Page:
Compressive (CS) and biaxial flexure strength (BFS)

BFS and CS of the composite formulations, before and after 24 h and 1 week of storage in deionized water, were measured by means of a computer-controlled universal testing machine (Instron 4502, UK) using a crosshead speed of 1 mm/min ( n = 8). For BFS studies, a knife-edge ring support of 8 mm diameter and 4 mm diameter spherical ball indenter were used . BFS was determined using Eq. (2) :

BFS = ρ l 2 ( 1 + ν ) 0.485 ln a l + 0.52 + 0.48

where ρ refers to load measured at fracture, ν is the Poisson’s ratio (0.225 for composite resin ), a and l are the radius of the circular support and the specimen thickness, respectively.

CS was calculated using Eq. (3) :

CS = ρ π r 2

r is the specimen radius.

Water sorption and component release

Mass and volume changes

The mass and volume of composite formulations were gravimetrically determined using a density kit and four-figure digital balance (Mettler Toledo). Each test sample was stored in separate sterilin tubes each containing 10 ml of deionized water at 37 °C. After 1, 2, 3, 4, 6, 24, 48 h and 1, 2, 3, 4, 5, 6 weeks specimens were removed, blotted dry, reweighed and replaced in new tubes containing fresh storage solution. The percentage volume and mass change were determined using

%Volume change=100[VtVo]Vo
% Volume change = 100 [ V t − V o ] V o
%Mass change=100[MtMo]Mo
% Mass change = 100 [ M t − M o ] M o

V t and M t are the volume and mass at time t after immersion, while V o and M o are the initial volume and mass, respectively. Results were obtained in triplicate.

Chlorhexidine release

Absorbance between 200 and 400 nm (resolution 1 nm) of all storage solutions from mass and volume change studies was obtained at each time point above using a UV spectrometer (Unicam UV 500, Thermo-Spectronic ® , UK). Results were compared with standard spectra from 0.001 to 0.004 wt% solutions of CHX to ensure that the drug was the only component giving significant absorbance at 255 nm. Storage solution absorbance at 255 nm was then used to quantify CHX concentration in each solution. This was converted to grams. To gain cumulative CHX release at each time point, as a percentage of that in the sample, the number of grams in each solution up to the time point was summed .

Ion release

For calcium (Ca 2+ ) and phosphate (PO 4 3− ) release studies, separate specimens ( n = 3) were stored at 37 °C in 10 ml deionized water. Storage solutions were replaced and analyzed using ion chromatography (IC) (Dionex, UK) after 1, 2, 3, 4, 6, 24, 48 h, 1 and 2 weeks. Calibration solutions of 5, 10, 25 and 50 ppm Ca 2+ and PO 4 3− were prepared using calcium chloride (CaCl 2 ·2H 2 O, BDH, UK) and sodium phosphate (Na 3 PO 4 ) (Sigma–Aldrich, UK) and used to calculate cumulative release. Results were converted to mM for ease of comparison.

Antibacterial studies

Agar diffusion assay

The antibacterial activity of composite formulations against Streptococcus mutans (NCTC 10449), Lactobacillus casei (NCTC 6375) and Actinomyces naeslundii (NCTC 10951) were evaluated using an agar diffusion assay. Each bacterial strain was cultivated on isosensitest agar (Oxoid, UK) plates. After aseptic addition of three discs of each composite formulation, plates with S. mutans and L. casei were incubated at 37 °C in a 5% CO 2 atmosphere for 48 h. Those with A. naeslundii were incubated anaerobically for 72 h. The diameters of inhibition zone around the samples were measured at three different points using calipers.

Biofilm study

A CDFF (Constant Depth Film Fermentor; AC Service Group, Poole, UK) was used to evaluate the efficiency of different formulations at inhibiting oral bacterial biofilm growth. Nine discs of each formulation were placed in the polytetrafluoroethylene (PTFE) CDFF pans. The samples were recessed to 300 μm to allow space for biofilm growth. Thereafter, the pans were inserted flush with a stainless steel turntable (rotated at 3 rpm during experiments) beneath fixed PTFE scrapper blades. The CDFF was then autoclaved at 121 °C for 15 min.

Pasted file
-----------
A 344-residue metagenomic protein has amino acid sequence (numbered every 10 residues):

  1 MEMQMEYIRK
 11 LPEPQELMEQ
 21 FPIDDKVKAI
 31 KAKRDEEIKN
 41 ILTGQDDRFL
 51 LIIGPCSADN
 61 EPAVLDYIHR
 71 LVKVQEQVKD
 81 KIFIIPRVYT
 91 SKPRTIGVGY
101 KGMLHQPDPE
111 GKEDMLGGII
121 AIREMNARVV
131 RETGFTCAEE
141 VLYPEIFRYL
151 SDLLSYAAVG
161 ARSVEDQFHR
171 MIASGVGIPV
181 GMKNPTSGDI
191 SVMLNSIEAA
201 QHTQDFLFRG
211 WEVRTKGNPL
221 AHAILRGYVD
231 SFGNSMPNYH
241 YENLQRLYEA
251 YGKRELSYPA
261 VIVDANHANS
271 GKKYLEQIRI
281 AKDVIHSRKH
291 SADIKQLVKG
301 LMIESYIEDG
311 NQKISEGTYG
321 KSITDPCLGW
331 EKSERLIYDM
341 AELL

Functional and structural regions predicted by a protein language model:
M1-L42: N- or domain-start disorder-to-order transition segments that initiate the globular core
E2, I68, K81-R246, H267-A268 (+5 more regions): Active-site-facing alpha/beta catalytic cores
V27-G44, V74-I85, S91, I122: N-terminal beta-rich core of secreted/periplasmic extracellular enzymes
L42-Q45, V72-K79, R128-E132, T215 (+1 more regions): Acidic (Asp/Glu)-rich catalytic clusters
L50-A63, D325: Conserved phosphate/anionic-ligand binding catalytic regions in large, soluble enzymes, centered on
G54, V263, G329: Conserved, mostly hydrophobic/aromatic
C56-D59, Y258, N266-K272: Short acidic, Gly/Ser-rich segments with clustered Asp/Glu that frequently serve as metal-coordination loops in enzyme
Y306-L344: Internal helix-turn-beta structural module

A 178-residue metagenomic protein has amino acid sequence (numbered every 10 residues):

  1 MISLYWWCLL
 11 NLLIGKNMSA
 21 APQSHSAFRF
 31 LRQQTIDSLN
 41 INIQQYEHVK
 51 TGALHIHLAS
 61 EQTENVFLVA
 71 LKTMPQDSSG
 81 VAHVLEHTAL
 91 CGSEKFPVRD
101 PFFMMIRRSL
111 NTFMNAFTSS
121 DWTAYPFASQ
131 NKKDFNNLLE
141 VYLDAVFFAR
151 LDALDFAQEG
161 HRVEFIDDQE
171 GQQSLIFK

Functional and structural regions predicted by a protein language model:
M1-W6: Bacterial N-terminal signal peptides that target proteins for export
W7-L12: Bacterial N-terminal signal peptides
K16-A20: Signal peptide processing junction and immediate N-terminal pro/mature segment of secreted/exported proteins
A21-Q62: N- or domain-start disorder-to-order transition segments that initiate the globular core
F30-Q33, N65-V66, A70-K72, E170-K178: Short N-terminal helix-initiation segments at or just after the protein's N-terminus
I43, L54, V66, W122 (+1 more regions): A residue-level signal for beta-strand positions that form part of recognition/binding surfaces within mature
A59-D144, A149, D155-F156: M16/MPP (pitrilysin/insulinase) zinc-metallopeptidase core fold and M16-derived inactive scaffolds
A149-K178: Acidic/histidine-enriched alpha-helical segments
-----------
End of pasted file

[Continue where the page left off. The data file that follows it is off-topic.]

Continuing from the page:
Equal volumes of saliva collected from 10 healthy individuals were mixed with 10% glycerol (v/v) and stored at −70 °C. When required, 1 ml was defrosted and added to 500 ml of sterile artificial saliva. This inoculated saliva was first introduced into the autoclaved CDFF (at 37 °C) via a peristaltic pump using a flow rate 0.5 ml/min (approximate salivary flow rate in humans) for 8 h. Thereafter, the inoculation vessel was disconnected and a medium reservoir delivering sterile artificial saliva at the same rate, connected. After 6, 24 or 72 h from start of saliva addition, three discs of each formulation were aseptically removed. These were vortexed for 1 min in 1 ml of phosphate buffer saline (Oxoid, UK). Following serial dilution, 25 μl of each phosphate buffer solution was plated onto fastidious anaerobic agar plates (Oxoid, UK). Following anaerobic incubation at 37 °C for 5 days the number of colony-forming units (CFU) was determined using Eq. (6) :

CFU/biofilm = M CFU × D F × 40

M CFU and D F are the mean number of colony forming units of the three samples and a dilution factor, respectively.

Mathematical and statistical analysis

Diffusion controlled processes

Diffusion controlled properties such as water sorption, CHX, calcium and phosphate release for flat discs are often described by the general equation :

Δ M = 100 M ∞ 4 D t π l 2

2 l , D and t are the sample thickness, a diffusion coefficient and time, respectively. Δ M and M represent the change with time and maximum change in mass and volume or cumulative component concentration in solution. In the following these properties were therefore plotted versus square root (SQRT) of time. Initial gradients and maximum or final values were determined and for CHX release a diffusion coefficient calculated.

To quantify the effects of different variables on the degree of conversion, mass and volume changes, CHX release, CS and BFS, results were fitted to a factorial expression

ln P = ln 〈 P 〉 + F 1 a 1 + F 2 a 2 + F 3 a 3 + F 1 F 2 a 12 + F 1 F 3 a 13 + F 2 F 3 a 23 + F 1 F 2 F 3 a 123
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Nov 25, 2017 | Posted by in Dental Materials | Comments Off on High strength re-mineralizing, antibacterial dental composites with reactive calcium phosphates